On the first day of class, I always like to ask my students some questions just so that I can get a better idea of who they are and what they expect out of the class. It’s a good practice that gets used in a lot of classrooms. Allows the students to see that the teacher will really listen to them and consider what they want. Makes them feel like part of a learning community. But like most great practices, it also tends to get misused. A lot.
Let me explain how it works.
My students will write and write for fifteen minutes about their goals for the class and what they expect out of me as a teacher. Then, I’ll take the well-thought out responses home, and let them marinate in the mess of my book bag for a couple days. About a day before the class is ready to meet again, I’ll look at my bag slumped over in the corner and think, “Hey, wasn’t there something in there I was supposed to read.” On a good day, I’ll remember, “Oh, yeah. Student Feedback. Should check that out.” On a really good day I might even pull out the papers, shuffle through them once or twice, maybe even laugh at one or two of the more creative responses. But actually use the suggestions to design the class? I’ll have every intention to, but inevitably, I’ll get pressed for time because of homework or work work or having to watch that rerun of Family Guy for the sixth time, and I’ll have to think up a lesson real quick. From there it’s off to the races. How am I going to think of a lesson? What information can I fill their heads with today? What do I want them to accomplish today? Me. Me. Me. Moving backwards on a one way street.
Not only did I waste the students’ time in making them answer all of those dumb questions, but I betrayed their trust in allowing them to think that I would actually create a class based around their goals and needs. The mere thought.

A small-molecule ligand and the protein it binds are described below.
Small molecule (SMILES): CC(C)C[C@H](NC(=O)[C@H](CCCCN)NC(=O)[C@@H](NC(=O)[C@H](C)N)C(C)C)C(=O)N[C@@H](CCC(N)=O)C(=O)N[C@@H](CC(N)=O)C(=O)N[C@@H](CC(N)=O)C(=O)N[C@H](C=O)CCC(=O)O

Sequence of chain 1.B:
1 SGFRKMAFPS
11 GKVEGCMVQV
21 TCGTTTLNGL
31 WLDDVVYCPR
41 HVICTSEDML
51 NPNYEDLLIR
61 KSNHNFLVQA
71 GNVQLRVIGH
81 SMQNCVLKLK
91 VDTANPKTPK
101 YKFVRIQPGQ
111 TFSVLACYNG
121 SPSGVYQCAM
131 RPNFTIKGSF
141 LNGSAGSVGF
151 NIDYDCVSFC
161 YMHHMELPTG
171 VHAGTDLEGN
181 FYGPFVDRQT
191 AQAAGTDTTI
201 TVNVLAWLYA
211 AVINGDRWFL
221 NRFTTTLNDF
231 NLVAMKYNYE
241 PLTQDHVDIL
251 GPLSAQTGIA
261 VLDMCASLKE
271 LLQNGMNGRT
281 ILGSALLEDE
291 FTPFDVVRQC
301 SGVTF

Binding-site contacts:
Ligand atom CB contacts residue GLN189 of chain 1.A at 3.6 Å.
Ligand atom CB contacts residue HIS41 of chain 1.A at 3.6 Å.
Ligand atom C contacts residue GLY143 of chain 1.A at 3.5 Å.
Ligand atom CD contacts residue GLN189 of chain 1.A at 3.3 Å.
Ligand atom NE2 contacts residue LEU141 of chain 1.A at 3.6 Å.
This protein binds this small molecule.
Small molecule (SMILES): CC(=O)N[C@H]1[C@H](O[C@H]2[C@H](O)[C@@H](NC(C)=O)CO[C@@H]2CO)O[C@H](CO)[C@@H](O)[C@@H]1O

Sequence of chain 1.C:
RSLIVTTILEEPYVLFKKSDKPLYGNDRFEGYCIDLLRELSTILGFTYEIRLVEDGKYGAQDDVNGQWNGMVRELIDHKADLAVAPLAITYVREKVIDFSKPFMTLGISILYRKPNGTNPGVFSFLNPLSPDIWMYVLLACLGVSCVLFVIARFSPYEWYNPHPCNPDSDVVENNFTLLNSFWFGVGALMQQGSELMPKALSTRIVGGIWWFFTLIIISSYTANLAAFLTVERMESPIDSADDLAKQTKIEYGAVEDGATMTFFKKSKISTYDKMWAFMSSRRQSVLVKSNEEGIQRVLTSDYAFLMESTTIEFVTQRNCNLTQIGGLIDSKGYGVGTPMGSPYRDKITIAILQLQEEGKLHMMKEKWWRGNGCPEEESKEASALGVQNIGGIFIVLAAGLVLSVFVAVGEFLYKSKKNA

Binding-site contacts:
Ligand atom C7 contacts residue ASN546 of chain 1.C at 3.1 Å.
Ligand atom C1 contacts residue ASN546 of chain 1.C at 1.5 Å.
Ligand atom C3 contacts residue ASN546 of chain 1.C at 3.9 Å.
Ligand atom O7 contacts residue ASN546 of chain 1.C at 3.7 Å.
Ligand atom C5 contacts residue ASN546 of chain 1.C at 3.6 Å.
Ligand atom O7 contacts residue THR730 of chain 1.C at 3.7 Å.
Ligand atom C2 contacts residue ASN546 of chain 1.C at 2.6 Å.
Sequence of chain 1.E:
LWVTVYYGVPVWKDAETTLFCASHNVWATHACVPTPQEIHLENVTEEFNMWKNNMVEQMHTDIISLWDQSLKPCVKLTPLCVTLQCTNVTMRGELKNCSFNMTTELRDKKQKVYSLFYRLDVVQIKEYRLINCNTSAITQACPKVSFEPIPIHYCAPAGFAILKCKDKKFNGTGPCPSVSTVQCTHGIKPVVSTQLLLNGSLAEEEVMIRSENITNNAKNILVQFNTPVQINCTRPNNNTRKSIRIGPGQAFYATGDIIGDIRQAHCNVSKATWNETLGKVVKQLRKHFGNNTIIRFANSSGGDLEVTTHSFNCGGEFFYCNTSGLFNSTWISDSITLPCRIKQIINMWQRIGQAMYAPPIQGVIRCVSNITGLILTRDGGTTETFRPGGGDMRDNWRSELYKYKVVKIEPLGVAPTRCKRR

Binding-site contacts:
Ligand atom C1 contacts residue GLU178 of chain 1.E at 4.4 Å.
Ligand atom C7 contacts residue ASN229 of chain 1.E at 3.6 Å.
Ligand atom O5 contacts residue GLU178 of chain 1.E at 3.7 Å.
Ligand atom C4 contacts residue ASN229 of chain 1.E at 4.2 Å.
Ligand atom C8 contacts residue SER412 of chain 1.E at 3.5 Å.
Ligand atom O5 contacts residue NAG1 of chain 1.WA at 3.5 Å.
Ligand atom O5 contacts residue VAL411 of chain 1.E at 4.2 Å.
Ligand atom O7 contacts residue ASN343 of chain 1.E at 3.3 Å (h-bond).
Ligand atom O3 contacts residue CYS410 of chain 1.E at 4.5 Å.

But not this year. Not this time. For I am making a new year’s resolution. And I’m putting it on the internet, so it has to be true.
In 2015, I will actually listen to my students.
Proud to say I’m off to a good start. I took some time earlier this week to really read the responses the guys gave me. In the spirit of listening, I want to shut up and share those responses here.
What expectations do you have for us as teachers?
To help with problems
Be able to get us.
To show up.
To make this class fun
To print out lyrics.
Help me research topics.
Help me write better.
Participate and try to understand
What goals do you have for this class?
I will be honest, respectful, and understanding.
Be more lyrical.
I will respect my fellow human beings
I will read at least once per class.
Be a better poet.
I will do my homework every week.
I will share my work more.
To have a book written in a year.
To express myself on the page.
To learn as much as I can.
I will receive and implement suggestions for my writing.
I will work towards being a better writer.
I will write from the heart.
I will try to learn as much as I can.
Write one good story.
To do everything possible.
Pretty manageable on the whole. And well thought out. Now if I could only figure out how to make that last one happen over the course of ten weeks I’d be golden.
-Johnny Caputo, Teacher